Too Many Carries For WVU’s Will Grier?

Too Many Carries For WVU’s Will Grier?

MORGANTOWN, W. Va.  — The word all through the spring and the summer leading into West Virginia’s 2017 football season was that quarterback Will Grier would not be running the football very often.

It wasn’t, head coach Dana Holgorsen assured, because he couldn’t, but more because he shouldn’t.

First of all, he wasn’t Major Harris or Pat White, not even Skyler Howard, when it came to carrying the ball. Then there the matter of him being the key asset of the offense without proven backup, so why risk him as a runner when you have four or five running backs all capable of running?

Then along came the Virginia Tech opener and there was Grier, scrambling out of the pocket, running called plays to the tune of 11 carries for 52 rushing yards.

He was, it turned out, a weapon running the ball. The 11 carries were not only second only to Justin Crawford, but just two carries less than the featured back, and while his average gain per play was 4.7, less than the team average of 6.3 yards, it was dragged down by a couple of busted up passing plays.

What transpired even surprised his own offensive linemen.

“I wasn’t expecting to see him leave the pocket,” admitted senior guard Kyle Bosch. “I was expecting him to sit in the pocket and make plays, not hurdling guys on the 20-yard line. That was pretty impressive.”

That play led to probably the best photo to come out of the game, of Grier hurdling a Tech defender as he scrambled on that final drive that fell short for one of three first downs he picked up on the ground.

It was the kind of stuff Howard tried, although didn’t always accomplish.

“I don’t know if he would have cleared that guy,” Bosch said of the athleticism Grier showed on the play compared to Howard. “They are very similar in that regard. They are both competitors. Skyler didn’t didn’t have all the physical gifts that Will has, but they are both competitors. That’s the best thing you can have in a quarterback.”

Grier’s escapability added a dimension to the WVU offense that wasn’t expected, but it also took about five years off of Holgorsen’s life and he doesn’t want to see Will Grier carrying the ball as often in the future.

“We need to get the ball into other people’s hands more than his,” Holgorsen allowed this week. “We don’t want Will to carry the ball as much as he did.”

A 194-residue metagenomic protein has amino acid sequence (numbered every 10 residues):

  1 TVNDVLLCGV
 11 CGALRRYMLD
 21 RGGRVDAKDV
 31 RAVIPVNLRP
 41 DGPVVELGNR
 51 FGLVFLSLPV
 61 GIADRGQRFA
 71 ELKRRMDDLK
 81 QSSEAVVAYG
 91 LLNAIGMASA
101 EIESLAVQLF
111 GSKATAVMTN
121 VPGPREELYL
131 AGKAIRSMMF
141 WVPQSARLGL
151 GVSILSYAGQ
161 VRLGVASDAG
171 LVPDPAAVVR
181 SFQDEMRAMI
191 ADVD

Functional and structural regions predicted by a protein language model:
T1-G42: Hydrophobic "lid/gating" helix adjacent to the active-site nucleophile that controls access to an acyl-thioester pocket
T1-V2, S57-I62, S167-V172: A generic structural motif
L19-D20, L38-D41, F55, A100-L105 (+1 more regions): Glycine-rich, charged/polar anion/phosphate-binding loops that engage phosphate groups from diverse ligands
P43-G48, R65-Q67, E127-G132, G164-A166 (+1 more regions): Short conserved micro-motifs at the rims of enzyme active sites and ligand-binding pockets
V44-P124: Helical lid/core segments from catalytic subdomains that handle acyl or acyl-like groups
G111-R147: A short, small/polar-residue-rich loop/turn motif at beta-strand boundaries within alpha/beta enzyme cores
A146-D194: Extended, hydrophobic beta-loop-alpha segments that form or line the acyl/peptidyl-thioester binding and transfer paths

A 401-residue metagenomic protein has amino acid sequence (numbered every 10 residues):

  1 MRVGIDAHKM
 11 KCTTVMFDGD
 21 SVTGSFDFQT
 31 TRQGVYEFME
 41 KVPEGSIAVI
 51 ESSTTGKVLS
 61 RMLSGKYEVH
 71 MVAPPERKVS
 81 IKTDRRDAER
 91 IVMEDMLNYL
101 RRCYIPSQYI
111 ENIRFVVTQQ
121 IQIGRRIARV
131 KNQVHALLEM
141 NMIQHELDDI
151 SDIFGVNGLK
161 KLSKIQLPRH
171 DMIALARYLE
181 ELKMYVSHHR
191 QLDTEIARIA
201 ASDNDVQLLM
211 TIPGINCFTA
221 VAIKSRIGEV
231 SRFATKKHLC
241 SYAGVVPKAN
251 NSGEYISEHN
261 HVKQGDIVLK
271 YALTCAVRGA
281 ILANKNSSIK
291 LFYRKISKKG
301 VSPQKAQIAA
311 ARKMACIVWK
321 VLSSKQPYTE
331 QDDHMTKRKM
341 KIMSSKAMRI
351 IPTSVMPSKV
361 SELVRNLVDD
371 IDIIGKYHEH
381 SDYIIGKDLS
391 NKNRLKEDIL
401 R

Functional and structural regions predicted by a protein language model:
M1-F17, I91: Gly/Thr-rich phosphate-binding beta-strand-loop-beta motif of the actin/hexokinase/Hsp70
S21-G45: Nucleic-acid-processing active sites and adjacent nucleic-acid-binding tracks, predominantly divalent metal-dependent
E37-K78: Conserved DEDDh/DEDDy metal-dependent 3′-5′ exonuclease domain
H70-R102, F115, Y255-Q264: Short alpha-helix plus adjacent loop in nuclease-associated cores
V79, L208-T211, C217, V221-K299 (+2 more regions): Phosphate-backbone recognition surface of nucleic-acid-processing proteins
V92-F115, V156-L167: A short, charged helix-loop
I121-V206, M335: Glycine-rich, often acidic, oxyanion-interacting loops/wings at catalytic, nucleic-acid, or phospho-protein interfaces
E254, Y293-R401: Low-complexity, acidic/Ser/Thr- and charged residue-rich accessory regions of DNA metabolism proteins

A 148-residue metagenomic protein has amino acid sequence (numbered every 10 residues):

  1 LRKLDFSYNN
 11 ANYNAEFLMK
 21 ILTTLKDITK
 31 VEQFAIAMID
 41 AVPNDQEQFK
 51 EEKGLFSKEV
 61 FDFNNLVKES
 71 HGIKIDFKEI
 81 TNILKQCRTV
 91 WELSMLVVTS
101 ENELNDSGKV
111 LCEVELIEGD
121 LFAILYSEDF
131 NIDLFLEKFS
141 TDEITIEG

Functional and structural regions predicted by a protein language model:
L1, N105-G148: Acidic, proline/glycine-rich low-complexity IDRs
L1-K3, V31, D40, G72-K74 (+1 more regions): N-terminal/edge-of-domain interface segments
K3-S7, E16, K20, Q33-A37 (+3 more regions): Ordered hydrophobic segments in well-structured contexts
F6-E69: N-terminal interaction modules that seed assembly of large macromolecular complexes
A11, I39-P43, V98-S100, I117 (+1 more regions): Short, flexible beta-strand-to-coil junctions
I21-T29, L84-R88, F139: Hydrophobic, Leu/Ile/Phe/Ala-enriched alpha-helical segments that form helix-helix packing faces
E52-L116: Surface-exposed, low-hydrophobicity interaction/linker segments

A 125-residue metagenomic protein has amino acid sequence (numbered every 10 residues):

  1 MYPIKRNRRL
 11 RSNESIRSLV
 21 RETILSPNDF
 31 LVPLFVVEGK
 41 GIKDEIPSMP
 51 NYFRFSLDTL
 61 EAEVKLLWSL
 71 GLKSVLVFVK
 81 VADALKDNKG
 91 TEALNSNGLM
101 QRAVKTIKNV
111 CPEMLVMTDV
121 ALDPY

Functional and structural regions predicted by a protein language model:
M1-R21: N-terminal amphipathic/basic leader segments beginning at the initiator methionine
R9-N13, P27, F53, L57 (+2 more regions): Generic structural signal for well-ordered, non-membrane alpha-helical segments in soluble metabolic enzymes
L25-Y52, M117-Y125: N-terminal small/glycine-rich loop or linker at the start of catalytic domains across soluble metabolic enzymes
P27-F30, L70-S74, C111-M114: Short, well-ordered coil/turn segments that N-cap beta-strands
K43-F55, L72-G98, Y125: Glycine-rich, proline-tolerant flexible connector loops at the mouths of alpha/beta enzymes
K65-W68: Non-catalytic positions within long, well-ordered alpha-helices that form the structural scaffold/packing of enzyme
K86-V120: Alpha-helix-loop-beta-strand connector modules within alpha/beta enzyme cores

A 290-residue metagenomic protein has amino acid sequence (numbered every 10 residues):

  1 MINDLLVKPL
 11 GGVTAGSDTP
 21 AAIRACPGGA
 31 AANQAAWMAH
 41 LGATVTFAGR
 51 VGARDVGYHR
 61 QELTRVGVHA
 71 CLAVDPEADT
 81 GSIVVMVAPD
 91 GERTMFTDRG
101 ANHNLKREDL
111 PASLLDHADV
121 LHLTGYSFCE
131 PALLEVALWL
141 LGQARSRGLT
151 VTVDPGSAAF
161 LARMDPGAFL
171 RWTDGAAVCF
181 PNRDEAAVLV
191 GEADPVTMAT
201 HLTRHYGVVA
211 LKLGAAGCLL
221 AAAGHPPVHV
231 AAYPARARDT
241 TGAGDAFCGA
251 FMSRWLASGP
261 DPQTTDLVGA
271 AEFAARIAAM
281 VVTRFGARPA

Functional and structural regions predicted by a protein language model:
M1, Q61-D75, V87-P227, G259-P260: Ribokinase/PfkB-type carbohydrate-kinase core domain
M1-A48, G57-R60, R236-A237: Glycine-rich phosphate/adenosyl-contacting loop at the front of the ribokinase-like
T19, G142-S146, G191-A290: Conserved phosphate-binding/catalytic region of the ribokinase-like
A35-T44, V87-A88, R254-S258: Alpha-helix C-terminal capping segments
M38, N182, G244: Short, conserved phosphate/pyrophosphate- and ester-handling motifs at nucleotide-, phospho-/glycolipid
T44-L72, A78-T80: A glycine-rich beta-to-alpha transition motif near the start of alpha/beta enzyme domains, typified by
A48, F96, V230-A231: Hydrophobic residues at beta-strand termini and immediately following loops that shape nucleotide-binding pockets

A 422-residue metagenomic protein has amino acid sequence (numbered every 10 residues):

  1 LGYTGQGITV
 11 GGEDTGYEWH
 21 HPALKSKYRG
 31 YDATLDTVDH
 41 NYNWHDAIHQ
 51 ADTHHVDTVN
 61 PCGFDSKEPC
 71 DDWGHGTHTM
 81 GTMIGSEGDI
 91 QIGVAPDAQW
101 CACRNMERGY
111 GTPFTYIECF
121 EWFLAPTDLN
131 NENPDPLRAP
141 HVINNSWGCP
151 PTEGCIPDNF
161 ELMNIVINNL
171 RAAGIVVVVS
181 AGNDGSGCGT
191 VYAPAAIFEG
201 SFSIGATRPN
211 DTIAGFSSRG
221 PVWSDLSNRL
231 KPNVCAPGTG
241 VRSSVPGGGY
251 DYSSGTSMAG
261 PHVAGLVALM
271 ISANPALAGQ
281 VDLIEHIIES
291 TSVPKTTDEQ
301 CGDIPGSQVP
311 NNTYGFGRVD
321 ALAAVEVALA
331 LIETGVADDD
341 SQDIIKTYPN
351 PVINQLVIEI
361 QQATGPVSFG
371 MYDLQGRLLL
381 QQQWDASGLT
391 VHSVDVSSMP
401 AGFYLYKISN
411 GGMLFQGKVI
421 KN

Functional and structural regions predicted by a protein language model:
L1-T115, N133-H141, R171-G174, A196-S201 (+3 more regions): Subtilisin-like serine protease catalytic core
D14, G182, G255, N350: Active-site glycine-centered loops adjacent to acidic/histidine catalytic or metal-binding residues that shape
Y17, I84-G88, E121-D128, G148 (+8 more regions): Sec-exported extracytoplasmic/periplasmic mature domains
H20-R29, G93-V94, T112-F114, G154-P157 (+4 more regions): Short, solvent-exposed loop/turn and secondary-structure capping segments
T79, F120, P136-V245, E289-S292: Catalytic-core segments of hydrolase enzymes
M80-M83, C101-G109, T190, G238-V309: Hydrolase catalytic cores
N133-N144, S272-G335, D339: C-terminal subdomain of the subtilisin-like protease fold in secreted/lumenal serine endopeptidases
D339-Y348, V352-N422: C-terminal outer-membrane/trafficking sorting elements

Holgorsen knows he has to run some, just to make the defense account for him.

“If it’s a couple of quarterback run plays and he gets a first down, then great. But it has to be wide open for him to do that,” Holgorsen said.

But it shouldn’t be a feature of the offense.

Of course, when it’s the only option, that’s different.

“When the game is on the line, he needs to do anything and everything that he has to do to get first downs, and he did,” Holgorsen said, noting that he picked up three first downs on the final drive.

“I knew that about him. He did that at Florida. But we’re trying to control that a little bit as much as we possibly can. It doesn’t bring a different dynamic to it.”

In fact, over the next few games — against lesser opponents than Virginia Tech — it might be wise for Holgorsen and offensive coordinator Jake Spavital to write Grier runs out of the offense.

With his stable of running backs and probably a superiority on the offensive line, the running attack probably should come forward as it did a year ago to keep Grier healthy for key games later in the season.

Running at least 50 percent — and maybe as much as 60 percent — might be the way to go if these games turn out to be one-sided and with this weekend’s opponent being an East Carolina team that lost to James Madison, then a dismal Delaware State program followed by Big 12 traditional cellar-dweller Kansas, Holgorsen ought to be able to do what he wants on offense.

And what he wants most is to make sure he has Grier around when Oklahoma, Oklahoma State, TCU and Kansas State are lining up on the other side of the ball.